Header image by: SMI Eye Tracking

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    Posts for Tuesday, June 24, 2014

    “The Open-Source Everything Revolution” and the boxology syndrome

    Yesterday @kunstreich pointed me to a rather interesting article in the Guardian. Under the ambitious title “The open source revolution is coming and it will conquer the 1% – ex CIA spy“. We’ll pause for a second while you read the article.

    For those unwilling to or with limited amount of time available, here’s my executive summary. Robert David Steele, who has worked for the CIA  for quite a while at some point wanted to introduce more Open Source practices into the intelligence community. He realized that the whole secret tech and process thing didn’t scale and that gathering all those secret and protected pieces of information were mostly not worth the effort, when there’s so much data out there in the open. He also figured out that our current western societies aren’t doing so well: The distribution of wealth and power is messed up and companies have – with help by governments – created a system where they privatize the commons and every kind of possible profit while having the public pay for most of the losses. Steele, who’s obviously a very well educated person, now wants to make everything open. Open source software, open governments, open data, “open society”1 in order to fix our society and ensure a better future:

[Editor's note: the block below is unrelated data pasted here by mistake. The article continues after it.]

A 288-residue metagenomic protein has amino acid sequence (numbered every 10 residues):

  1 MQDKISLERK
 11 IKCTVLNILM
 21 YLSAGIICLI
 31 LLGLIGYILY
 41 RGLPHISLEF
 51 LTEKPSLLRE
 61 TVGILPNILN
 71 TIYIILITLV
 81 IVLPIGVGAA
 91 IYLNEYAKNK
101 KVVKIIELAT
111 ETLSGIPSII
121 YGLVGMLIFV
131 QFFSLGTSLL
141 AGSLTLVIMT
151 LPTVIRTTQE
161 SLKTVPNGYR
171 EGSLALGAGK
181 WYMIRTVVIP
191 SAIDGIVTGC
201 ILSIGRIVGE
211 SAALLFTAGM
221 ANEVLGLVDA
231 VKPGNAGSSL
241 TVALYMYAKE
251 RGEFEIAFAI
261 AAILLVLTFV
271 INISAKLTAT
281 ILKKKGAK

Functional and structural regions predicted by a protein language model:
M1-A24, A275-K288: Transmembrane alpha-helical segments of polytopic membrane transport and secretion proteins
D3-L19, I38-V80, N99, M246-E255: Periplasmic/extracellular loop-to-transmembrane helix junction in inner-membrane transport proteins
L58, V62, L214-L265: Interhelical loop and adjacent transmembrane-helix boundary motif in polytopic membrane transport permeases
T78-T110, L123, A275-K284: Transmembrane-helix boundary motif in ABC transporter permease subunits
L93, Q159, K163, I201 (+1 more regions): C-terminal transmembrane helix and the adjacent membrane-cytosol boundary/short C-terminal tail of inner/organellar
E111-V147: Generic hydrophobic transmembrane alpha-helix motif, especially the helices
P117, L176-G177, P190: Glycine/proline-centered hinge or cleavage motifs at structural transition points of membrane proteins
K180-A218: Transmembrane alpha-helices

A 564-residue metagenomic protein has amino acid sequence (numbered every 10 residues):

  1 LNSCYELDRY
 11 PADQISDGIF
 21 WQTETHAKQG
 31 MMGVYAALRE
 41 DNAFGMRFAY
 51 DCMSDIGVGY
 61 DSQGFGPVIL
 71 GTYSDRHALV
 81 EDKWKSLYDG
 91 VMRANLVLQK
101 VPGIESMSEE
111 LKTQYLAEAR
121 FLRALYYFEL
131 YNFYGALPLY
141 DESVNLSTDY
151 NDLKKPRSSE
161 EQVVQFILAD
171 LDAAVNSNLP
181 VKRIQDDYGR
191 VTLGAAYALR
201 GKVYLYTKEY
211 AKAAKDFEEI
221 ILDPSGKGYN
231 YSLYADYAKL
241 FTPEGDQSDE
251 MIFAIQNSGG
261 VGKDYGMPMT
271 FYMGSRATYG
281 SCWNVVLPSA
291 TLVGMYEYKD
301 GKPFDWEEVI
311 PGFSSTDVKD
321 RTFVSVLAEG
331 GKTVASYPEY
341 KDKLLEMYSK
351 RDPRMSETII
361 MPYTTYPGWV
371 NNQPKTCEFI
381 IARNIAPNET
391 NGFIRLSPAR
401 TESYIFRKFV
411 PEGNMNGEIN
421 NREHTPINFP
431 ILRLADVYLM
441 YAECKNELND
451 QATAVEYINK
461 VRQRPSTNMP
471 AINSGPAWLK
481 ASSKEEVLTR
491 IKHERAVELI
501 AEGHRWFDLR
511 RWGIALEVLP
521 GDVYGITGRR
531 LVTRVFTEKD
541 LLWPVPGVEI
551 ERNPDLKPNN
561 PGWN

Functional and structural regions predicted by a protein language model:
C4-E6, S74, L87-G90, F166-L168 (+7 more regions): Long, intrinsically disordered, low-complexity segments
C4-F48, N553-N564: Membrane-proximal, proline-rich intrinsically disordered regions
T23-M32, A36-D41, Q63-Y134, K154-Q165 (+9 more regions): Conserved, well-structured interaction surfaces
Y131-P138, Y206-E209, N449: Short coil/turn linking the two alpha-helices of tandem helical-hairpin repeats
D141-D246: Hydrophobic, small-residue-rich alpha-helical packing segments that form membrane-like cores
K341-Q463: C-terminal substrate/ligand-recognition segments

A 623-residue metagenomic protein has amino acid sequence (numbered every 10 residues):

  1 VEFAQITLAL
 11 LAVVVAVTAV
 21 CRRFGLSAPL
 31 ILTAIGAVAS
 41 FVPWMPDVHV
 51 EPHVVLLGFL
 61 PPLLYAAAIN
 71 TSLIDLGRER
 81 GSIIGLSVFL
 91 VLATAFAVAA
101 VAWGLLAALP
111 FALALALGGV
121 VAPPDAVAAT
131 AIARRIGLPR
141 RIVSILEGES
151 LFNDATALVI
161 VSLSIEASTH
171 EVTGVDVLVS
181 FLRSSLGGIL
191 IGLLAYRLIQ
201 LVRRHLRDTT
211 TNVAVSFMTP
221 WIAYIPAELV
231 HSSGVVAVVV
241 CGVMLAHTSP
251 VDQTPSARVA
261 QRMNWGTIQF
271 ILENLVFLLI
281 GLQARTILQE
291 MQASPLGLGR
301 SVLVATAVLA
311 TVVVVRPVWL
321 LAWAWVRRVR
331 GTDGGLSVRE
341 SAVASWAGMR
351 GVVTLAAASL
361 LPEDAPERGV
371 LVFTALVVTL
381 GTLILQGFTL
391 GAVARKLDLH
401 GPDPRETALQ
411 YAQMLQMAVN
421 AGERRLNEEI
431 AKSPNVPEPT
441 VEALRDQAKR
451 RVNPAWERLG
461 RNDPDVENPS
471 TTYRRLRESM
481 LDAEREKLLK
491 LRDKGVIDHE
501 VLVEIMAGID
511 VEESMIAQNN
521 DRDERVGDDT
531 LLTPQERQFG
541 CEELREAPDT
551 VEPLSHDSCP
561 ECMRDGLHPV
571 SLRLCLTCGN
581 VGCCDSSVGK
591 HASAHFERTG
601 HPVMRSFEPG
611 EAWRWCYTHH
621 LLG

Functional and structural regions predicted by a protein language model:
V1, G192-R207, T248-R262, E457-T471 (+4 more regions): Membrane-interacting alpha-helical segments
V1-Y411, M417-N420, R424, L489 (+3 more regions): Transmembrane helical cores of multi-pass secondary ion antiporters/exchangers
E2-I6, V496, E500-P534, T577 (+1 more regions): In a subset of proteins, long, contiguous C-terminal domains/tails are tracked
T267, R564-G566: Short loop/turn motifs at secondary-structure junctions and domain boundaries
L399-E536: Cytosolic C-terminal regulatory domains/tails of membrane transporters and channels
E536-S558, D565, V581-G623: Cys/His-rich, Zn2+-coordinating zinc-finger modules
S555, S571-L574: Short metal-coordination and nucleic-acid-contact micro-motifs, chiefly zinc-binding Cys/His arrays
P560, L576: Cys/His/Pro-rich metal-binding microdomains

open source The Open Source Everything Revolution and the boxology syndrome

    Open Source Everything (from the Guardian)